To Lucasta Going to The Wars

To Lucasta Going to The Wars

By Richard Lovelace

Tell me not (Sweet) I am unkind,
That from the nunnery
Of thy chaste breast and quiet mind
To war and arms I fly.

True, a new mistress now I chase,
The first foe in the field;
And with a stronger faith embrace
A sword, a horse, a shield.

Yet this inconstancy is such
As you too shall adore;
I could not love thee (Dear) so much,
Lov’d I not Honour more.

Summary of To Lucasta Going to The Wars

  • Popularity of “To Lucasta Going to The Wars”: Written by Richard Lovelace, a cavalier English poet, this short but effective poetic piece first appeared during 1649-1651. The collection was titled Lucasta by Lovelace. The lady in question is the beloved of Lovelace, to whom he showers with love in every other poem. However, the tone and idea of this poem are unique in that he prefers war to love or chivalry to flattery and love. This idea has popularized the poem in poetic circles.
  • “To Lucasta Going to The Wars” As a Representative of Love and War: The speaker of the poem, who happens to be the poet himself, informs his beloved that she should not declare him unkind that he is leaving her love, her chaste breast and pure mind for war. He goes on to say that it is true that this is his new beloved and that he is after it. He also has strong faith in this new love lady. That is why he has taken up his war paraphernalia and has gone into its embrace. In the third stanza, he admits that this is an inconstancy in his character that she would also love that he loves his honor and principles more than her love. That is why he is leaving her in the midst.
  • Major Themes in “To Lucasta Going to The Wars”: Chivalry, honor and principles, and love are major themes of this short poetic piece “To Lucasta Going to the Wars.” The poet spells out in the very beginning telling Lucasta that she should not consider him cruel or unkind. The reason is that he has given preference to his honor and principles that demands war against the enemies. Therefore, he is leaving her. There is only this inconsistency in his character. Otherwise, he loves her intensely and does not want to leave her, but as he has embraced this new lady (war), he has left with all his tools to meet his new lady of war. This is the ancient theme of chivalry that the young men used to go to war with fanfare, leaving their ladies behind and preferring their honor and chivalry.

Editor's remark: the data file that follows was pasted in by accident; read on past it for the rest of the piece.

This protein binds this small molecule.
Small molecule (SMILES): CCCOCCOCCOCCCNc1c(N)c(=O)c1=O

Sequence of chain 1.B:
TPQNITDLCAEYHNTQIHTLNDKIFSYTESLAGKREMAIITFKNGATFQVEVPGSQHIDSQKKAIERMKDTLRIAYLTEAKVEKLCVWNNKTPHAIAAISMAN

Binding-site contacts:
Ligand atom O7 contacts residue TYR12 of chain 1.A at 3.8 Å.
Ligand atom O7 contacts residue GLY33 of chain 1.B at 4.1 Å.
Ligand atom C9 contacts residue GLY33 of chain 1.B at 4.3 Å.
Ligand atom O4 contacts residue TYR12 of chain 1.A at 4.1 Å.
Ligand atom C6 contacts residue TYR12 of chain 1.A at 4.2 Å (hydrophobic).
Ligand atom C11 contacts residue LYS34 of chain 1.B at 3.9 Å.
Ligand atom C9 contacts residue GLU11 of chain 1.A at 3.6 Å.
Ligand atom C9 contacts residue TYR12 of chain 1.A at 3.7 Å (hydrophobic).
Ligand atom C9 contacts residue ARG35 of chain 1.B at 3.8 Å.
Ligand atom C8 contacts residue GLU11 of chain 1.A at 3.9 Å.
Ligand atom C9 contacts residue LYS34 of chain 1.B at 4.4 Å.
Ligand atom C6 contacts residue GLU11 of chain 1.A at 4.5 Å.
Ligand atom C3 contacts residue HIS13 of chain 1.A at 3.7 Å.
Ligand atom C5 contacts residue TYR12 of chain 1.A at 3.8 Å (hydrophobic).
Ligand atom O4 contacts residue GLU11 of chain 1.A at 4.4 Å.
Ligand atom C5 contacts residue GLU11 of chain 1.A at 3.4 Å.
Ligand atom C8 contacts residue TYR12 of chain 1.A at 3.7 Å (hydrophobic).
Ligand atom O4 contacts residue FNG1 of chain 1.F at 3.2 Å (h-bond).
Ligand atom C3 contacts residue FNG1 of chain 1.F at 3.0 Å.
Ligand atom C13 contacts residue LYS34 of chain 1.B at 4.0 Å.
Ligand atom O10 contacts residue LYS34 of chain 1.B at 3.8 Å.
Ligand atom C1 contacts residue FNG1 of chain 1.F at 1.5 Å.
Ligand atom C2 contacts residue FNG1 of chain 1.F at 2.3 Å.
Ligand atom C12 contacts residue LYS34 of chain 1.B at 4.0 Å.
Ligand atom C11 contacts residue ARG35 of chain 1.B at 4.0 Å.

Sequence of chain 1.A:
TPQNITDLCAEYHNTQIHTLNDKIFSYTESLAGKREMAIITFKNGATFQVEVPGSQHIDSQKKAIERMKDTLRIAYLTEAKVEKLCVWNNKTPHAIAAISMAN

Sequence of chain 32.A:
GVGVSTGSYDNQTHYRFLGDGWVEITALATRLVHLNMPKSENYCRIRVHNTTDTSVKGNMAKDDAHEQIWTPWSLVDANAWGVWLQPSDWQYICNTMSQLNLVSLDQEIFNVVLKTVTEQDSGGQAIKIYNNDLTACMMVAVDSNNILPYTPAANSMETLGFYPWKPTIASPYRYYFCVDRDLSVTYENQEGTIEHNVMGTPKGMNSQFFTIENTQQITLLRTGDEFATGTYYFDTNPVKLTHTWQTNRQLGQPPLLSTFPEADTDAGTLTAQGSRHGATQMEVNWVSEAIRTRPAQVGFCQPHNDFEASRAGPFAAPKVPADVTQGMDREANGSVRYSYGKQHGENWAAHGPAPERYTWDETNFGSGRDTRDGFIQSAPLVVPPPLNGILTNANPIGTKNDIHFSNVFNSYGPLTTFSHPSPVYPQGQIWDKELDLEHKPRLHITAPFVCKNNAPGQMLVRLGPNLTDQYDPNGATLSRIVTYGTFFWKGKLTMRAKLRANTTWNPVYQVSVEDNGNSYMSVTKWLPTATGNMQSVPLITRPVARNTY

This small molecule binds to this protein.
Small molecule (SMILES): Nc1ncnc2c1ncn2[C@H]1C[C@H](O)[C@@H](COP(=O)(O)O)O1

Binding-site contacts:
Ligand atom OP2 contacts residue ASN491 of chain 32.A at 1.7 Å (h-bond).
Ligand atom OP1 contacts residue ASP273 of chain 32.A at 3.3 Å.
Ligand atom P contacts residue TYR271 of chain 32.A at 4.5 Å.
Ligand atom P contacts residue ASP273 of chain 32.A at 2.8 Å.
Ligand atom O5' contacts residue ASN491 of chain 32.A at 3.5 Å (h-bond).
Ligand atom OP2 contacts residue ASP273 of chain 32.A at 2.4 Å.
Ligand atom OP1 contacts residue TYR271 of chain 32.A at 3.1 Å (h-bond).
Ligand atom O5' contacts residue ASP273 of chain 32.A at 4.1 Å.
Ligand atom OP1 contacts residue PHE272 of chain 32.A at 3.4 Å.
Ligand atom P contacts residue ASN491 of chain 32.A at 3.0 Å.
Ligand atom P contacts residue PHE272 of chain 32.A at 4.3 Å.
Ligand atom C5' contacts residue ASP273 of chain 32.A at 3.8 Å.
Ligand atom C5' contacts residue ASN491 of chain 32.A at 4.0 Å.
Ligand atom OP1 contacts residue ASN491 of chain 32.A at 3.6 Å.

Analysis of Literary Devices Used in To Lucasta Going to The Wars

Richard Lovelace’s skill of using literary devices at suitable places is matchless. He has demonstrated this skill as given below.

  1. Assonance: Assonance is the repetition of vowel sounds in the same line, such as the sound of /e/ in “Tell me not (Sweet) I am unkind” and the sound of /o/ in “A sword, a horse, a shield.”
  2. Alliteration: It means to use initial consonant sounds in two or more consecutive words. The poem shows the use of alliteration, such as the sound of /f/ in “first foe.”
  3. Consonance: Consonance is the repetition of consonant sounds in the same line, such as the sound of /r / in “To war and arms I fly” and the sound of /t/ in “True, a new mistress now I chase.”
  4. Imagery: Imagery is used to make readers perceive things involving their five senses. Richard Lovelace used imagery in this poem, such as “That from the nunnery”, “Of thy chaste breast and quiet mind” and “True, a new mistress now I chase.”
  5. Metaphor: It is a figure of speech in which an implied comparison is made between objects that are different in nature. The poet used the metaphor of love with that of war and chivalry, poising war as a lady.
  6. Symbolism: Symbolism is using symbols to signify ideas and qualities, giving them symbolic meanings that are different from the literal meanings. The poem shows symbols, such as a nunnery, breast, mind, arms, a sword, a horse, and a shield to show the battlefield of love and its requirements.

Analysis of Poetic Devices Used in To Lucasta Going to The Wars

Poetic and literary devices are the same, but a few are used only in poetry. Here is an analysis of some of the poetic devices used in this poem.

  1. Diction: It means the type of language. The poem shows good use of formal, poetic, and loving diction.
  2. End Rhyme: It means to use verses having matching end words. Richard Lovelace shows the use of end rhyme such as unkind/mind and field/shield.
  3. Quatrain: It is a Persian stanza having four verses. This poem has three quatrains.
  4. Rhyme Scheme: The poem shows the rhyme scheme of ABAB in every stanza.
  5. Stanza: A stanza is a poetic form of some lines. There are three stanzas, with each comprising four verses.
  6. Tone: It means the voice of the text. The poem shows a loving, intense, and comparative tone.

Quotes to be Used

The following lines are useful to quote when a person prefers honor for love and leaves his love for honor and principles.

Yet this inconstancy is such
As you too shall adore;
I could not love thee (Dear) so much,
Lov’d I not Honour more